Step 1. Get Data for the Cube, create data source (check), create Data Source View (check), create Cube (check),  SAVE, Deploy Cube (check), Hide Surrogate Keys (check), and Congratulations you’ve done it!  Seriously hijinks ensued; we discussed Named Calculations vs. MDX Calculations and before you know it our hour was up, and we had a cube. 

Adam is a phenomenal Speaker, he is one of the top Industry experts in BI, and it is clear why.  I’m inspired to work more with Cubes and SSAS after this week.  


I’m going to do this one a little different Dear Reader, I wasn’t in the audience.  That’s me up front, proud as all get out to be one of the speakers at the First EVER SQL RALLY!  I had worked up a new demo because I wanted to make sure that I showcased the internals of what happens when you compress.

It went over very well, others had some errors that I needed to proof out.  Every presentation is different and a big part of that is the audience, I got some great questions from Jim Murphy (@SQLMurph|blog) and had a really great discussion with SQL MVP Louis Davidson (@DrSQL|Blog) who had some great questions about compression Internals.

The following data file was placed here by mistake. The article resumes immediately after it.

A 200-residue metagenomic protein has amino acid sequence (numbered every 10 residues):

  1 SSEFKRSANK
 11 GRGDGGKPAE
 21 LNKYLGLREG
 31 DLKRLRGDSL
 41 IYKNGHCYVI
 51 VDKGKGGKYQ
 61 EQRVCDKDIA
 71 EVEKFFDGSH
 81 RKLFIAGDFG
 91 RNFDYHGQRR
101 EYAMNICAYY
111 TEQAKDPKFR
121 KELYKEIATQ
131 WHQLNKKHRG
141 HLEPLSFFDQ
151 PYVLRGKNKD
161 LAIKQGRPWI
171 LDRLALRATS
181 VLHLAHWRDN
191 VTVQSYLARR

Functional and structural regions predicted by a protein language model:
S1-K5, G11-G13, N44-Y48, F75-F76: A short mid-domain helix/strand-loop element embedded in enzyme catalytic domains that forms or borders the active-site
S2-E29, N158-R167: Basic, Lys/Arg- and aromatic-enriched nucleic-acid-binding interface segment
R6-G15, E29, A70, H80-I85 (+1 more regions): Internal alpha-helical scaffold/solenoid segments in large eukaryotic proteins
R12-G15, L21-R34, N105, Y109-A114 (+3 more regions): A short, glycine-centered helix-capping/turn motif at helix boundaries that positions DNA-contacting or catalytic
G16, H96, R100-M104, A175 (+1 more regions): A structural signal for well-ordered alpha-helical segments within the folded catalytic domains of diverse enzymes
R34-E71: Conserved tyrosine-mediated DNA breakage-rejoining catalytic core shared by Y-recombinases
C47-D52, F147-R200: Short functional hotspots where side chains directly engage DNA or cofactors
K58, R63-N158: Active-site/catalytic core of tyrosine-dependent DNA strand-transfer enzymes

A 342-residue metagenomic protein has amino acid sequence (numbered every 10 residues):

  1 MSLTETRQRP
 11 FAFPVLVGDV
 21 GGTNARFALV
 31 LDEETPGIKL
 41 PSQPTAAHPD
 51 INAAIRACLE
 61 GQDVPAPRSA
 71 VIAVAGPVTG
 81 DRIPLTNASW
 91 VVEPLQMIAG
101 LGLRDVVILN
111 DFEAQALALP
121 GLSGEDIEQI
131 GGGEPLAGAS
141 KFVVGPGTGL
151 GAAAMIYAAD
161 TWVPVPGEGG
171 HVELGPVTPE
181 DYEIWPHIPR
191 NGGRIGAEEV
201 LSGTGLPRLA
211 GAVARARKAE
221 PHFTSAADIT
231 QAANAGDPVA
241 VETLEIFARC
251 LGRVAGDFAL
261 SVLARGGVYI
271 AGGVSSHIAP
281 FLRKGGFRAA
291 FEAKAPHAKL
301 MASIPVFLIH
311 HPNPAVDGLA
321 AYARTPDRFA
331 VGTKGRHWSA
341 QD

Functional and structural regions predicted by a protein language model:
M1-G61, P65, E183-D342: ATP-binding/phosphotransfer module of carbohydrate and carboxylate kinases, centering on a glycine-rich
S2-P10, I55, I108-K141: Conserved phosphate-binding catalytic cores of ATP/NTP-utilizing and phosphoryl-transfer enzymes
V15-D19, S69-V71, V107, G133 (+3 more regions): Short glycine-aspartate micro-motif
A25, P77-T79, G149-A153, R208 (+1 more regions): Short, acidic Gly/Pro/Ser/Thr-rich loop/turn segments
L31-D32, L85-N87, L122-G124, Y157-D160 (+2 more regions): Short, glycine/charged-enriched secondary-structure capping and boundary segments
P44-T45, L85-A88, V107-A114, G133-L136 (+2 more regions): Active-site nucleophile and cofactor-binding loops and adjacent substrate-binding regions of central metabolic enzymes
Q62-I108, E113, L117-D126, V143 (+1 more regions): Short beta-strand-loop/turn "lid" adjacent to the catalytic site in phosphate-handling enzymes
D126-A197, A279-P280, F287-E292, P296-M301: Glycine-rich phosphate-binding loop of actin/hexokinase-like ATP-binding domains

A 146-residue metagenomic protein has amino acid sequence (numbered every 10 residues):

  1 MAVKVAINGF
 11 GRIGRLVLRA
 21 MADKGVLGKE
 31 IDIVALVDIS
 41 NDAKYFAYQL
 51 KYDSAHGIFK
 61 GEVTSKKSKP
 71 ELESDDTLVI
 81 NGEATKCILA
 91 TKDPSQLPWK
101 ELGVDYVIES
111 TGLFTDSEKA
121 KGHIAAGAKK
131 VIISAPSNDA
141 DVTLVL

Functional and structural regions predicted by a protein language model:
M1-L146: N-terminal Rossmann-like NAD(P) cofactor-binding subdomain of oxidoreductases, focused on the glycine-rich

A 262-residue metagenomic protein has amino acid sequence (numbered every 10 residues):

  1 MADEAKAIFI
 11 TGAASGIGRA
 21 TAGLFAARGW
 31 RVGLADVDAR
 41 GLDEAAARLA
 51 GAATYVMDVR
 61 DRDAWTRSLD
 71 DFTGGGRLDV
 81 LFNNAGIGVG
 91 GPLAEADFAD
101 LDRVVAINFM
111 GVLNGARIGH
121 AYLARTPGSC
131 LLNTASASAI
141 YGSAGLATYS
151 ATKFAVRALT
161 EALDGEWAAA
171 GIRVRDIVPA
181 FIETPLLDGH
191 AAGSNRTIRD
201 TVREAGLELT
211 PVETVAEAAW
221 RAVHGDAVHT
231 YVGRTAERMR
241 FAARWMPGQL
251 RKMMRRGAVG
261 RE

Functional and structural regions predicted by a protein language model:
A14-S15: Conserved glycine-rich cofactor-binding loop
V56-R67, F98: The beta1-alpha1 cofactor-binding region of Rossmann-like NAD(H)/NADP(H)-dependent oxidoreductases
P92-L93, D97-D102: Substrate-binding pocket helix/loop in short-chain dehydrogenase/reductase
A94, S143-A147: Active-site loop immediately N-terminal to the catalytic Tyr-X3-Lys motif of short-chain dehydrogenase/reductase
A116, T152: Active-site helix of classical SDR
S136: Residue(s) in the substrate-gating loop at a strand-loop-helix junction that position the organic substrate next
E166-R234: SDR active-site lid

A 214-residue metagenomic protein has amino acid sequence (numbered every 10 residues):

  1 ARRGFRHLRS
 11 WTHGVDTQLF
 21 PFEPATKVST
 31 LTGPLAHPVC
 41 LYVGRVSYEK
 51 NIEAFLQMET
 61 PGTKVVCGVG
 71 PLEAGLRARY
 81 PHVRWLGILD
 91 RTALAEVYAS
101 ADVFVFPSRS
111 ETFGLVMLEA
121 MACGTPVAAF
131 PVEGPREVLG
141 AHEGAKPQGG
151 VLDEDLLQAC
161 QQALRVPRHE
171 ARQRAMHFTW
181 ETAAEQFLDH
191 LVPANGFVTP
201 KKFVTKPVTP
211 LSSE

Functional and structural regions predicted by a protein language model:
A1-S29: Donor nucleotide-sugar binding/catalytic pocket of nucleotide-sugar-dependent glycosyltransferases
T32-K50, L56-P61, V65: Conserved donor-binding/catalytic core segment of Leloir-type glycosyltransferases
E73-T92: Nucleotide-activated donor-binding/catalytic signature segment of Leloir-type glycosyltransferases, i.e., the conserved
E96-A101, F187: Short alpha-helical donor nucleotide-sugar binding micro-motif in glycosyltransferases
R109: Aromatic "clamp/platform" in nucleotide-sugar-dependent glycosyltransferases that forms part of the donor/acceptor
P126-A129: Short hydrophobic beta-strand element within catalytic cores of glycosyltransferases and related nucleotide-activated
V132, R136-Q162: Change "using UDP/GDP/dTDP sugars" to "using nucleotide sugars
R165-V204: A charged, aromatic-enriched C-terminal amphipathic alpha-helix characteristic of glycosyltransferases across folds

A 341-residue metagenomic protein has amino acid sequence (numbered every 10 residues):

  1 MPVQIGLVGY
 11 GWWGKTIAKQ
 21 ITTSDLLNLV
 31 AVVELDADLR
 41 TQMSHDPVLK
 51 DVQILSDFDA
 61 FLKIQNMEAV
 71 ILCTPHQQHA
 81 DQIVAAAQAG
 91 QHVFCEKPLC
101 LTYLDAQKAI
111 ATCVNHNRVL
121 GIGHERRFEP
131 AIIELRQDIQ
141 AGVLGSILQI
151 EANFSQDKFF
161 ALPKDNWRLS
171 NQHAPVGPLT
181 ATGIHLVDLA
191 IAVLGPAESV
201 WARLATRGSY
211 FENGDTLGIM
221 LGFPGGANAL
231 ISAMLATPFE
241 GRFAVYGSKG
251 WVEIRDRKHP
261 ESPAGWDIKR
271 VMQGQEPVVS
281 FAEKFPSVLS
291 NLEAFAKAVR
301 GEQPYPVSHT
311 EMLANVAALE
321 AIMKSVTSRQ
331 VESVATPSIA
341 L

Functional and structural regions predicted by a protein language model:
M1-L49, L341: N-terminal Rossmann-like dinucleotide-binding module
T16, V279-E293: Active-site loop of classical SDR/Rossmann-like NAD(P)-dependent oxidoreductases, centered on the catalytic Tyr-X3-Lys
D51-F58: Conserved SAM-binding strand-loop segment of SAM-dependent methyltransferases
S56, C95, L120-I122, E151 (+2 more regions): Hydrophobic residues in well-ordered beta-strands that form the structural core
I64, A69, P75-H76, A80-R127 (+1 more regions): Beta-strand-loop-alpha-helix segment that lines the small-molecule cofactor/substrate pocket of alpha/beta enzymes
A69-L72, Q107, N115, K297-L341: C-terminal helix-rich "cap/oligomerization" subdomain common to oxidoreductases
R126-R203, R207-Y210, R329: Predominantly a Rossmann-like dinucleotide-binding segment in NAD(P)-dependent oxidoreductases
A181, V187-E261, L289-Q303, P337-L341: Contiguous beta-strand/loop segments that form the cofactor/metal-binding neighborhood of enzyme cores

To be honest my favorite part is the questions, they push us they make us grow as professionals, and they help us learn more about the things we love to do.  I’ll be doing a couple posts following up on those questions later this week.  And I’ll get my Scripts and Deck Posted tomorrow as well.

This was the close to a great week.  I met new friends, and bonded more with those that I’ve been fortunate enough to make this year.  I was honored to be Invited to Present, and I can’t wait to keep presenting.  If you were in my session Thank You for attending!  I hope I get the chance to see you all again!



1 comment:

  1. Brad,

    Nice job on the presentation. I found your compression session one of the most interesting. Thanks for answering those questions also.